CBAC (claims-based access control) and ABAC (attribute-based access control) are essentially the same whereby a claim is an asserted "attribute". For instance, you take an attribute from Active Directory and turn it into a claim.
However, there are a few issues with CBAC:
- first of all, it is a Microsoft-specific term, not a model per se like ABAC or RBAC.
- secondly, Microsoft themselves use CBAC to mean different things. CBAC in .NET, CBAC in Windows Server 2012 (Windows Server 8), and CBAC in Sharepoint to name but a few
- CBAC doesn't define the authorization itself, rather just how you get claims or attributes. It leaves the whole box of "how do you make sense of claims" down to the implementation which is why CBAC doesn't necessarily mean the same in SharePoint as it would in a .NET app.
- In SharePoint, access is granted if a user has at least one claim the resource has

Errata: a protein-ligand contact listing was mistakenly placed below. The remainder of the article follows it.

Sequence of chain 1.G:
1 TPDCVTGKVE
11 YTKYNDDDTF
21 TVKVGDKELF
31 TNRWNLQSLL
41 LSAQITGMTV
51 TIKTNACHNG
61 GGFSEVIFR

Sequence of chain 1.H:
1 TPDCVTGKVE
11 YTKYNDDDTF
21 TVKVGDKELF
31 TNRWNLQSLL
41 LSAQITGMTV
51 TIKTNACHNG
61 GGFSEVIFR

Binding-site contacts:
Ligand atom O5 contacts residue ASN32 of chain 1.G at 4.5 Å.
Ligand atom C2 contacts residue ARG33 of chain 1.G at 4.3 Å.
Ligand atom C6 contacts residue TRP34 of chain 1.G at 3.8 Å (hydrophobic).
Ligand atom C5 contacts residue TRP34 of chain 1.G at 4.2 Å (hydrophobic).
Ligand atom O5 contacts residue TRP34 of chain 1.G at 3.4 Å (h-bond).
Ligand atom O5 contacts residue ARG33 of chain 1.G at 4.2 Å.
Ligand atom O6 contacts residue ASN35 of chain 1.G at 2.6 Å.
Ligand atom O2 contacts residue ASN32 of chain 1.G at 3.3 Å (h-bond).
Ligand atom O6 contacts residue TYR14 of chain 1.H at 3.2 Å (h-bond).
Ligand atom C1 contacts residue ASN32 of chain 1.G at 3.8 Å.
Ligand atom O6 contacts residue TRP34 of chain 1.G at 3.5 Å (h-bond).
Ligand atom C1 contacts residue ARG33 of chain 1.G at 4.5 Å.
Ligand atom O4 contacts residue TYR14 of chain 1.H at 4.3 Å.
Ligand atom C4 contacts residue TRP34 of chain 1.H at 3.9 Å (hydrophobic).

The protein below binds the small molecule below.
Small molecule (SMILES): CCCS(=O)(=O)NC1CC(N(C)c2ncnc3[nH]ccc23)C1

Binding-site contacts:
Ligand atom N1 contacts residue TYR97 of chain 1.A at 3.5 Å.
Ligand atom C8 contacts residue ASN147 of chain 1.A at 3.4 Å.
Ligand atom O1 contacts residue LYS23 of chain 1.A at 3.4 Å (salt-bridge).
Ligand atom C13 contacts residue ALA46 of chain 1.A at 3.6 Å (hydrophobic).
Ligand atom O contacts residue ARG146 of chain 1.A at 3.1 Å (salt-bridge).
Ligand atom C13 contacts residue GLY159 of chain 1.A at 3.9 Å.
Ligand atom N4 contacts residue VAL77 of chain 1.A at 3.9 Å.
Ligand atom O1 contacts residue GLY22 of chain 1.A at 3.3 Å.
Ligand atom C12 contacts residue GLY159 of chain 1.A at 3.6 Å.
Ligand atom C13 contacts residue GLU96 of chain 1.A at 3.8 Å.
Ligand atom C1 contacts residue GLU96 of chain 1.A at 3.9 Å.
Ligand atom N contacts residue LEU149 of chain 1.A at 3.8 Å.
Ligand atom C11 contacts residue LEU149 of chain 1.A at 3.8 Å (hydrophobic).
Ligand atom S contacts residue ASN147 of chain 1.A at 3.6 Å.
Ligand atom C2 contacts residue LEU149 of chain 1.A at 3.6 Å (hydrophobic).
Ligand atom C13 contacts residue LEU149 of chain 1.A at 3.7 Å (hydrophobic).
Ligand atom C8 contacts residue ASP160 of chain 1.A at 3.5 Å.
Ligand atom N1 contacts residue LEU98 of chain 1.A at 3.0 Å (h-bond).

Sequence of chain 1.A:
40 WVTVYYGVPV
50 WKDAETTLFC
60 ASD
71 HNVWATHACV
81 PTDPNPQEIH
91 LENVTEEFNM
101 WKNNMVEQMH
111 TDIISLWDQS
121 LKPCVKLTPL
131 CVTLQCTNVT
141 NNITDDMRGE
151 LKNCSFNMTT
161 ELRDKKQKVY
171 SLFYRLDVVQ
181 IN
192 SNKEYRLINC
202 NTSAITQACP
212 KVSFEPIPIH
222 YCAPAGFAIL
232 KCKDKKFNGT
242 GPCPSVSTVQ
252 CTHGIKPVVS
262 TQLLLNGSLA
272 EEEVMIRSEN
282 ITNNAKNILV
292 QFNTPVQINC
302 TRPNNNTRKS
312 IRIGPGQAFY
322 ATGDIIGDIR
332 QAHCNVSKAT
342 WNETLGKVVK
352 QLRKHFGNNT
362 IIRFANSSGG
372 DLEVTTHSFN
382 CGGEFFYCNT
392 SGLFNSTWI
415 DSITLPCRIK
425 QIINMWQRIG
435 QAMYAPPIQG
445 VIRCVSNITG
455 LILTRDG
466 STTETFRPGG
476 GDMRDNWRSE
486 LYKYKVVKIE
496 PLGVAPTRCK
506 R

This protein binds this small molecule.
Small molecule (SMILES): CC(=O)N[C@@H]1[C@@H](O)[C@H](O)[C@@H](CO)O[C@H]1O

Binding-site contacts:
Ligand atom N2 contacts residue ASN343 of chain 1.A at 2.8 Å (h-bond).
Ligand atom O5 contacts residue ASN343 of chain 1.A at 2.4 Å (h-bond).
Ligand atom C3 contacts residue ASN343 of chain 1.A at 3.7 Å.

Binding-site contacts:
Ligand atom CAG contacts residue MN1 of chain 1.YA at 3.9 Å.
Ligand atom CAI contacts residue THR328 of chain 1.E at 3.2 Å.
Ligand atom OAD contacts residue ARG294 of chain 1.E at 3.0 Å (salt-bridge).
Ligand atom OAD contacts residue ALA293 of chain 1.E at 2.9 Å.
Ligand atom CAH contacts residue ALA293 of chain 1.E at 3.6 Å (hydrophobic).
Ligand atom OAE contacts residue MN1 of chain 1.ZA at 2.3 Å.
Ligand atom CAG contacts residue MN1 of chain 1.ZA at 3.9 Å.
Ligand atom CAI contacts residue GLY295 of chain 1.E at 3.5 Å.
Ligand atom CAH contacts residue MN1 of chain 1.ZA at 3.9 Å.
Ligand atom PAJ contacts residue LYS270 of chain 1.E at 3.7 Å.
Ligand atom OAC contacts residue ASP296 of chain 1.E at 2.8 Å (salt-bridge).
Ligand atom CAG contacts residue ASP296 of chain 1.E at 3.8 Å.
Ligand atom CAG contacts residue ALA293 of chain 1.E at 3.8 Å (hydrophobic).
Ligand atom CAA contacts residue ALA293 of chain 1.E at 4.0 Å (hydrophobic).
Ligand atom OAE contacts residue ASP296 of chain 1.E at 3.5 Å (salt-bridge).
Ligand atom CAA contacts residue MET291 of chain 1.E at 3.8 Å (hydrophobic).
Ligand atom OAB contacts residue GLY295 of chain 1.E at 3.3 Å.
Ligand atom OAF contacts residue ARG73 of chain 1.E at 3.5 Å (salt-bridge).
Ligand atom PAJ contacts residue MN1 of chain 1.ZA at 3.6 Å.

- in Windows Server, there is a policy language called SDDL that defines what is allowed based on claims (claims about the user coming from AD and claims about the file coming from the file's classification)
- in a .NET app, it is down to the developer to decide what they do with the claim.
ABAC on the other is a model that XACML, the eXtensible Access Control Markup Language implements. ABAC and XACML define how to use attributes to define authorization. Authorization are defined using attribute-based policies. The policies use the attributes to define what is permitted and what is denied.
In XACML, it is always clear what can be permitted or denied. The policies are defined and maintained centrally. XACML also defines a standard architecture (which by the way wasn't invented by XACML) with the notion of policy decision point and policy enforcement point.
I would recommend you read up on ABAC and XACML here: